Human bodies, water bottle, table, chairs, The Museum of Modern Art in New York.
Art Must Be Beautiful, Artist Must Be Beautiful, 1975.
Human body, hair brush.
Rest Energy with Ulay, 1980.
Human bodies, bow, string, arrow, microphones, heart beats.
Rhythm 0, 1974.
Human body, chain, ring, lipstick, pictures, rose.
Lips of Thomas, 1975.
Human body, razor blade, cross, ice, heater, blood, table, chair, boots.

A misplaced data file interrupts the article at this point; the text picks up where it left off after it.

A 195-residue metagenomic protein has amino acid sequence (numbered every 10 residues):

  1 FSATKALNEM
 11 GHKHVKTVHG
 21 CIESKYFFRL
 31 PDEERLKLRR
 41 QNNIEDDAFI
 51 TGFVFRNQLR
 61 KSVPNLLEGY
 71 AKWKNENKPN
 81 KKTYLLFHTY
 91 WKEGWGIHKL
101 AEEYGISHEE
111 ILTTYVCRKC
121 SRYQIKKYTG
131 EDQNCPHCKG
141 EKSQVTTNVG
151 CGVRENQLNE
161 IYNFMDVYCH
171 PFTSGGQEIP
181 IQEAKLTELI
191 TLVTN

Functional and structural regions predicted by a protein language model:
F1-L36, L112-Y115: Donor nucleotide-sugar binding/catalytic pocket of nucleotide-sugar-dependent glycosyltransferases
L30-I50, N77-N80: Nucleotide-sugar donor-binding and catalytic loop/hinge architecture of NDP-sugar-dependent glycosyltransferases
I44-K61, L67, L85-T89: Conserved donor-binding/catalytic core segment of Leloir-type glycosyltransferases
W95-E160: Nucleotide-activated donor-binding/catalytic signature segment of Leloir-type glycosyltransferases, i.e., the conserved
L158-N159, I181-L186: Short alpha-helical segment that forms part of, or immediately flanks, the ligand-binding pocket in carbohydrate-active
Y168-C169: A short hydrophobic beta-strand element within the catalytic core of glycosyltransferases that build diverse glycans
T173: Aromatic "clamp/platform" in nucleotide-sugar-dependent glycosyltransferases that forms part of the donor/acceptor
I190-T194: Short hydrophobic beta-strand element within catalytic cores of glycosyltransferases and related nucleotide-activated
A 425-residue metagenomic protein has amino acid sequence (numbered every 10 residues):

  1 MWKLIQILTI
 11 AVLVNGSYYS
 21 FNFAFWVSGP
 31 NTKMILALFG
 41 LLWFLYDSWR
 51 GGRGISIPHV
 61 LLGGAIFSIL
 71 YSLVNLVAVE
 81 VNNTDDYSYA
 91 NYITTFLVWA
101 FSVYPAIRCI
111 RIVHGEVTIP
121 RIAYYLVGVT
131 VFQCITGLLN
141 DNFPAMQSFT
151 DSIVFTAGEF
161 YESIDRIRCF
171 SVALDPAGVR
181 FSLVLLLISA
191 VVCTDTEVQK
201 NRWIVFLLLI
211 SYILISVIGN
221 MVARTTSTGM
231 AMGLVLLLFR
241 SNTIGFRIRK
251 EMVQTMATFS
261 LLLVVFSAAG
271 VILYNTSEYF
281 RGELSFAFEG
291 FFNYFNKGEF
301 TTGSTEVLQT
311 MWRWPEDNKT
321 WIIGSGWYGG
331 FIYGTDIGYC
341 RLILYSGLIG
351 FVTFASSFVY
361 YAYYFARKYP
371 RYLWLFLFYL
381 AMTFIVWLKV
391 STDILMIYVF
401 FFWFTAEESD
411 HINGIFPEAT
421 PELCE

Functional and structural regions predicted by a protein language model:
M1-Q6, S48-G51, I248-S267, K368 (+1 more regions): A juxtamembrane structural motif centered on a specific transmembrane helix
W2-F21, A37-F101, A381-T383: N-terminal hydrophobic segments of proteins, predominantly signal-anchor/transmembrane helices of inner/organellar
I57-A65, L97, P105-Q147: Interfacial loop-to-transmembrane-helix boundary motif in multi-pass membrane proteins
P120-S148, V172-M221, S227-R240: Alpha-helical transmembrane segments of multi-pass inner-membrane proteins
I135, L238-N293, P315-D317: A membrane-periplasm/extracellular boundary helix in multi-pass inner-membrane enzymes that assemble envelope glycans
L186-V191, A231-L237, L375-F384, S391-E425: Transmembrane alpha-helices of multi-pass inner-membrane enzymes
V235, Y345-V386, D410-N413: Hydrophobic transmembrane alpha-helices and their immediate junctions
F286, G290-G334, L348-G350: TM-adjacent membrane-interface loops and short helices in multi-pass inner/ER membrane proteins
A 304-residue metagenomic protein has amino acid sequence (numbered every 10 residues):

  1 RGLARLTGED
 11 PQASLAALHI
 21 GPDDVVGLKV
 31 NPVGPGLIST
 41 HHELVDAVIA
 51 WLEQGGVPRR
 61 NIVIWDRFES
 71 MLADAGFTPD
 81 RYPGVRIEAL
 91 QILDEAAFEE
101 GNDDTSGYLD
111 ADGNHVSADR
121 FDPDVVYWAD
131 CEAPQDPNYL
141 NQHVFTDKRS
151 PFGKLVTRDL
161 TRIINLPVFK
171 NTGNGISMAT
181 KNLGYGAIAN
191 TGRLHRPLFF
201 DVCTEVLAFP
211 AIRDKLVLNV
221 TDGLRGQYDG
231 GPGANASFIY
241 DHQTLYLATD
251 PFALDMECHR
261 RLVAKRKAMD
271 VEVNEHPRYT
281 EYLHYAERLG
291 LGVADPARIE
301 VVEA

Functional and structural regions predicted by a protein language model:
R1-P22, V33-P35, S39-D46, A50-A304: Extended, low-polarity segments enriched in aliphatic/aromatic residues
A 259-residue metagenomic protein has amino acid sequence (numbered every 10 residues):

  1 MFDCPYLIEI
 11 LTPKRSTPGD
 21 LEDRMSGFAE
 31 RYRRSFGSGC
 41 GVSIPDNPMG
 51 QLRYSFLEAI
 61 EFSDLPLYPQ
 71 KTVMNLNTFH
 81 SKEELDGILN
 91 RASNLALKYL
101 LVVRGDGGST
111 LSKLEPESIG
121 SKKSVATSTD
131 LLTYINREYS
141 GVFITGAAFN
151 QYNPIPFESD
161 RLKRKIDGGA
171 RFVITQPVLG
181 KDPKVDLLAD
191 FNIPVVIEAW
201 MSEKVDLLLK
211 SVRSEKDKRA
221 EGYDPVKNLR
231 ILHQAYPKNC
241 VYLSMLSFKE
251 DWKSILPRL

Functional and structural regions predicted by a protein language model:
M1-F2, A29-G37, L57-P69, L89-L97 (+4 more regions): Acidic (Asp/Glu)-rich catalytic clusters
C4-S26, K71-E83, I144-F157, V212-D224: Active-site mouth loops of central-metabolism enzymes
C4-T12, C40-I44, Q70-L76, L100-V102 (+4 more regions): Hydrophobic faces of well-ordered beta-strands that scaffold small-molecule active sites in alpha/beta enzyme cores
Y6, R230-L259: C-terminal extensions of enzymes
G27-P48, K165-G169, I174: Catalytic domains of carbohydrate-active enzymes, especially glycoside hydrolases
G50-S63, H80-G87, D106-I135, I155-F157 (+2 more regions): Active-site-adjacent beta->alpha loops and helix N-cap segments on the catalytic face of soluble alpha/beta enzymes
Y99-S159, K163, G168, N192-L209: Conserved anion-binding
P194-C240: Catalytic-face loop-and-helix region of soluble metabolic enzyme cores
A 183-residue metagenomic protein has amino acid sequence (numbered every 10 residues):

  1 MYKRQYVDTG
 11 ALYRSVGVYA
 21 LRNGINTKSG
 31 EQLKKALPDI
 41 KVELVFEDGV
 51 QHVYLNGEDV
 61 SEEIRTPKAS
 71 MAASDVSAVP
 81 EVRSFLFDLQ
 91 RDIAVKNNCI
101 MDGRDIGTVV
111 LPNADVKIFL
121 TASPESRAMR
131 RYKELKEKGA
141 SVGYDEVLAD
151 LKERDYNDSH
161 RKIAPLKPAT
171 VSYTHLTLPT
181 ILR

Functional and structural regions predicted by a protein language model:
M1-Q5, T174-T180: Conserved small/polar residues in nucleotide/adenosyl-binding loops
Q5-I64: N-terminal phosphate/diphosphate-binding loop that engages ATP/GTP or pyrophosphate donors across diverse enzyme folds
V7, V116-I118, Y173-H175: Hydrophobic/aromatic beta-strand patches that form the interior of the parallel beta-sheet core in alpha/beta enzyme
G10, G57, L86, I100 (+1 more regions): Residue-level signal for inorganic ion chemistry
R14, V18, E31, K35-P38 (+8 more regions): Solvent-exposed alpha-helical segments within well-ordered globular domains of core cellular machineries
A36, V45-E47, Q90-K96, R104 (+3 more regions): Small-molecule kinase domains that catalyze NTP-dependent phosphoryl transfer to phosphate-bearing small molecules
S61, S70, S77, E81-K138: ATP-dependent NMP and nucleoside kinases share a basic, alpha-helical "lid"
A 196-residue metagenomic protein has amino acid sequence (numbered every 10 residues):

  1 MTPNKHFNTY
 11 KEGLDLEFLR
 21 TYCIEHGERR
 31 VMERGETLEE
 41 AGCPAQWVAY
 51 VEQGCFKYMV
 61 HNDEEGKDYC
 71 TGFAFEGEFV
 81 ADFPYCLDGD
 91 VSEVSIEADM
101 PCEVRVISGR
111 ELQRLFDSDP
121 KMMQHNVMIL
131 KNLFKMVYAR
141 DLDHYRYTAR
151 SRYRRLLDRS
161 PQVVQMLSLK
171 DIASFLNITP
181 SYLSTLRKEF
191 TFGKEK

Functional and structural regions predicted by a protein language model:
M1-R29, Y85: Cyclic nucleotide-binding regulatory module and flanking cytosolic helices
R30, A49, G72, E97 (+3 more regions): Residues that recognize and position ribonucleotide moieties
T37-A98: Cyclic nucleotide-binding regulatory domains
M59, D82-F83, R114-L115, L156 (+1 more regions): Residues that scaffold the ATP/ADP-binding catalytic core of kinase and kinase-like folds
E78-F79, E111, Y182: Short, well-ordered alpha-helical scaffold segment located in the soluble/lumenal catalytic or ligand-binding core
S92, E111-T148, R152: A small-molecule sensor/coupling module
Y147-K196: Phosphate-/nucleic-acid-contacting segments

Marina Abramovic was born on November 30, 1946. She is a Serbian artist who began her career in the early 1970s. She uses herself in all her pieces and refers to herself as the “Grandmother of Performance Art.” Marina tests her limits in order to transform herself. Her work reflects the relationship between performer and audience, the limits of the body, and the possibilities of the mind (Wikipedia). In her performances, she deals with what she calls “true reality.” She has stabbed her hand with knives, sliced her stomach with razor blades, and laid naked on a cross of ice for hours to express physical and psychological pain. She has also allowed the public to abuse her body, and she nearly died in one of her performances, while laying inside a flaming star made of petrol-soaked sawdust. She goes to these extremes to express herself because she believes that a powerful performance will transform everyone in the room (http://www.guardian.co.uk/artanddesign/2010/oct/03/interview-marina-abramovic-performance-artist).